= P(E_{1}) + P(E_{2}) – 0

= P(E_{1}) + P(E_{2}) – P(E_{1} ∩ E_{2})

Case (ii): Suppose E_{1} ∩ E_{2} ≠ φ

Then E_{1} ∪ E_{2} = E_{1} ∪ (E_{2} – E_{1}) and E_{1} ∩ (E_{2} – E_{1}) = φ

∴ P(E_{1} ∪ E_{2}) = P[E_{1} ∪ (E_{2} – E_{1})]

= P(E_{1}) + P(E_{2} – E_{1})

= P(E_{1}) + P[E_{2} – (E_{1} ∩ E_{2})

Since E_{2} ∩ (E_{1} ∩ E_{2}) = φ = P(E_{1}) + P(E_{2}) – P(E_{1} ∩ E_{2})

Hence P(E_{1} ∪ E_{2}) = P(E_{1}) + P(E_{2}) – P(E_{1} ∩ E_{2})

Question 17.

Suppose A and B are independent events with P(A) = 0.6, and P(B) = 0.7. Then compute:

(i) P(A ∩ B)

(ii) P(A ∪ B)

(iii) P(\(\frac{B}{A}\))

(iv) P(Ac ∩ Bc)

Solution:

Given A, B are independent events and P(A) = 0.6, P(B) = 0.7

(i) P(A ∩ B) = P(A) P(B) = 0.6 × 0.7 = 0.42

(ii) P(A ∪ B) = P(A) + P(B) – P(A ∩ B)

= 0.6 + 0.7 – 0.42

= 1.3 – 0.42

= 0.88

(iii) P(B/A) = P(B) = 0.7

(iv) P(A^{C} ∩ B^{C}) = P(A^{C}) . P(B^{C}) (∵ A^{C} & B^{C} are also independent events)

= [1 – P(A)] [1 – P(B)]

= (1 – 0.6) (1 – 0.7)

= 0.4 × 0.3

= 0.12

Section – C

(5 × 7 = 35 Marks)

**III. Long Answer Type Questions.**

- Answer ANY FIVE questions.
- Each question carries SEVEN marks.

Question 18.

If n is an integer then show that: (1 + cos θ + i sin θ)^{n} + (1 + cos θ – i sin θ)^{n} = 2^{n+1} cos(\(\frac{\theta}{2}\)) cos(\(\frac{n \theta}{2}\)).

Solution:

Question 19.

Solve the equation: 2x^{5} + x^{4} – 12x^{3} – 12x^{2} + x + 2 = 0.

Solution:

Given f(x) = 2x^{5} + x^{4} – 12x^{3} – 12x^{2} + x + 2 = 0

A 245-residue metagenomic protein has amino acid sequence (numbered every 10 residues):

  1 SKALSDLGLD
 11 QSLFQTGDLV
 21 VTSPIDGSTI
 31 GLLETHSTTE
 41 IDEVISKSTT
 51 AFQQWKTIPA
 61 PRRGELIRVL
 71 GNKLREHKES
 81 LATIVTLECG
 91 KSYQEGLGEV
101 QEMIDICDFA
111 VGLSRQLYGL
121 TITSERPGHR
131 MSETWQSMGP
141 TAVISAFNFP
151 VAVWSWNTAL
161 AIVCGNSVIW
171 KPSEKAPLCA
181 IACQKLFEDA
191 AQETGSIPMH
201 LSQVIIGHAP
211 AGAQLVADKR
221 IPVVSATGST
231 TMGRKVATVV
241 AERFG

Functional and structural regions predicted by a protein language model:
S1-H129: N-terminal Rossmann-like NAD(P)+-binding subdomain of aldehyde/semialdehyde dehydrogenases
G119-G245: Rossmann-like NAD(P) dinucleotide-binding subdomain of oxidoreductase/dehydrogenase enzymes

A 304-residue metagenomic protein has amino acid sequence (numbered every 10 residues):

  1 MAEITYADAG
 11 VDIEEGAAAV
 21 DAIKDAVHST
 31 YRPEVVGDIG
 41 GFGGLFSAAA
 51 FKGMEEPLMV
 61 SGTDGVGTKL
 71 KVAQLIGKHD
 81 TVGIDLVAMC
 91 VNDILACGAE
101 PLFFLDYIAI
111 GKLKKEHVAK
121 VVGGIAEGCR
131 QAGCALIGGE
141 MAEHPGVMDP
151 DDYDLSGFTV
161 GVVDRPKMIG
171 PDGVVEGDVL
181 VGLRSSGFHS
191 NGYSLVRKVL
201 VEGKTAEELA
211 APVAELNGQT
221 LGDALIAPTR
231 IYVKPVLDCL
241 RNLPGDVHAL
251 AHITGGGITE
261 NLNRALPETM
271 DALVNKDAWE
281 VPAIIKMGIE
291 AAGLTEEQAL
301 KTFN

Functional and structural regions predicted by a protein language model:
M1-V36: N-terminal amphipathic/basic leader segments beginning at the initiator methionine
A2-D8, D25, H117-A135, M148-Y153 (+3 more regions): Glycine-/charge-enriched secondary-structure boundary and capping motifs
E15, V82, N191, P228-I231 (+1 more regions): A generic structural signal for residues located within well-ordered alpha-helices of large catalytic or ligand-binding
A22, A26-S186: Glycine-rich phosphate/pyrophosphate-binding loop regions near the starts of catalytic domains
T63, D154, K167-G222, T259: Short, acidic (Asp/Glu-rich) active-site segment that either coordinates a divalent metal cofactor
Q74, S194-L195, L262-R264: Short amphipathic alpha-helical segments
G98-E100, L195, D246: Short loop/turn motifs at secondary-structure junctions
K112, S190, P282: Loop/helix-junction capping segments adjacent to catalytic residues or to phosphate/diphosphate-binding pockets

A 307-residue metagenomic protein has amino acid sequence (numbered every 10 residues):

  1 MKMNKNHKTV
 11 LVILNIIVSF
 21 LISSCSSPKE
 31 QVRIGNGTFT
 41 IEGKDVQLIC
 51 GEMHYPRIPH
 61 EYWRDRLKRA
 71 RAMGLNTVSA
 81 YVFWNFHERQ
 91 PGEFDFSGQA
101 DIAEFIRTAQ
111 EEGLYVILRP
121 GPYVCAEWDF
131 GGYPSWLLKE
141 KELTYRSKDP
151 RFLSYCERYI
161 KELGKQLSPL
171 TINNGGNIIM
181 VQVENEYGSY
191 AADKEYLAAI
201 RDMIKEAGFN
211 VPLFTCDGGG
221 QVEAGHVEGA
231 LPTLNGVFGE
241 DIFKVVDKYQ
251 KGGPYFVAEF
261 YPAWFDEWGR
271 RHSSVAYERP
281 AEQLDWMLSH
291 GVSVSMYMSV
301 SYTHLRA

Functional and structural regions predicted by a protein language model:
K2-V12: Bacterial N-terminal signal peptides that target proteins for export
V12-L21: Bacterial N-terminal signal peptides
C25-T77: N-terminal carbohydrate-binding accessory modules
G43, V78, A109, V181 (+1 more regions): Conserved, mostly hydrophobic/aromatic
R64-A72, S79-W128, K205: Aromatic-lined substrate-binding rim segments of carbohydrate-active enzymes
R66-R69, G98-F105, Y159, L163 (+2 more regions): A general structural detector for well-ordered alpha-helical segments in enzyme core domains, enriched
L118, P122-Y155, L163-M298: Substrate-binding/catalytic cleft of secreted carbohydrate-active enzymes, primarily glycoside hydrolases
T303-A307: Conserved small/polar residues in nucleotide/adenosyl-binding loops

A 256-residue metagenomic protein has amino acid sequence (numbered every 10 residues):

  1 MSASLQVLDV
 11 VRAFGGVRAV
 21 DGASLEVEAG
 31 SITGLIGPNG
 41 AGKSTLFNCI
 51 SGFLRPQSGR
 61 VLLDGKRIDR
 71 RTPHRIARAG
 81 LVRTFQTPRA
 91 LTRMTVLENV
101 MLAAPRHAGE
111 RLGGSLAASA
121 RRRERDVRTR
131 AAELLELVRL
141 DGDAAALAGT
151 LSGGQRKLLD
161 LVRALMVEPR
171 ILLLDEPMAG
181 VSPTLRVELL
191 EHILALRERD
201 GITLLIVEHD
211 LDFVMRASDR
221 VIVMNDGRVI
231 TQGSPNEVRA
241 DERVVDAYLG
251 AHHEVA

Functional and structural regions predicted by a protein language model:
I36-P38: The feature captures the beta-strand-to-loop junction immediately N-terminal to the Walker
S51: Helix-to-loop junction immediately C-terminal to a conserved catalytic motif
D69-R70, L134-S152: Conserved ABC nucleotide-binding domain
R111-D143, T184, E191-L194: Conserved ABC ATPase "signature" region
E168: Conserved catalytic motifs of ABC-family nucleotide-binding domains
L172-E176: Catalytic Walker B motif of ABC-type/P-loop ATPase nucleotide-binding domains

This is an odd-degree reciprocal equation of the first type.

∴ -1 is a root.

Dividing f(x) by (x + 1), we get 2x^{4} – x^{3} – 11x^{2} – 11x + 2 = 0

Dividing by x^{2},

2x^{2} – x – 11 – \(\frac{1}{x}+\frac{2}{x^2}\) = 0

\(2\left(x^2+\frac{1}{x^2}\right)-\left(x+\frac{1}{x}\right)-11=0\) …….(1)

Put a = x + \(\frac{1}{x}\) so that x2 + \(\frac{1}{x^2}\) = a^{2} – 2

Substituting in (1), the required equation is

2(a^{2} – 2) – a – 11 = 0

⇒ 2a^{2} – 4 – a – 11 = 0

⇒ 2a^{2} – a – 15 = 0

⇒ (a – 3) (2a + 5) = 0

⇒ a = 3 (or) a = \(\frac{-5}{2}\)

Case (1): a = 3

x + \(\frac{1}{x}\) = 3

⇒ x^{2} + 1 = 3x

⇒ x^{2} – 3x + 1 = 0

⇒ x = \(\frac{3 \pm \sqrt{9-4.1 .1}}{2}\)

⇒ x = \(\frac{3 \pm \sqrt{9-4}}{2}\)

⇒ x = \(\frac{3 \pm \sqrt{5}}{2}\)

Case (2): a = \(\frac{-5}{2}\)

x + \(\frac{1}{x}\) = \(\frac{-5}{2}\)

⇒ \(\frac{x^2+1}{x}=\frac{-5}{2}\)

⇒ 2x^{2} + 2 = -5x

⇒ 2x^{2} + 5x + 2 = 0

⇒ (2x + 1) (x + 2) = 0

⇒ x = \(\frac{-1}{2}\), -2

∴ The roots of the given equation are -1, \(\frac{3 \pm \sqrt{5}}{2}\), -2, \(\frac{-1}{2}\).

Question 20.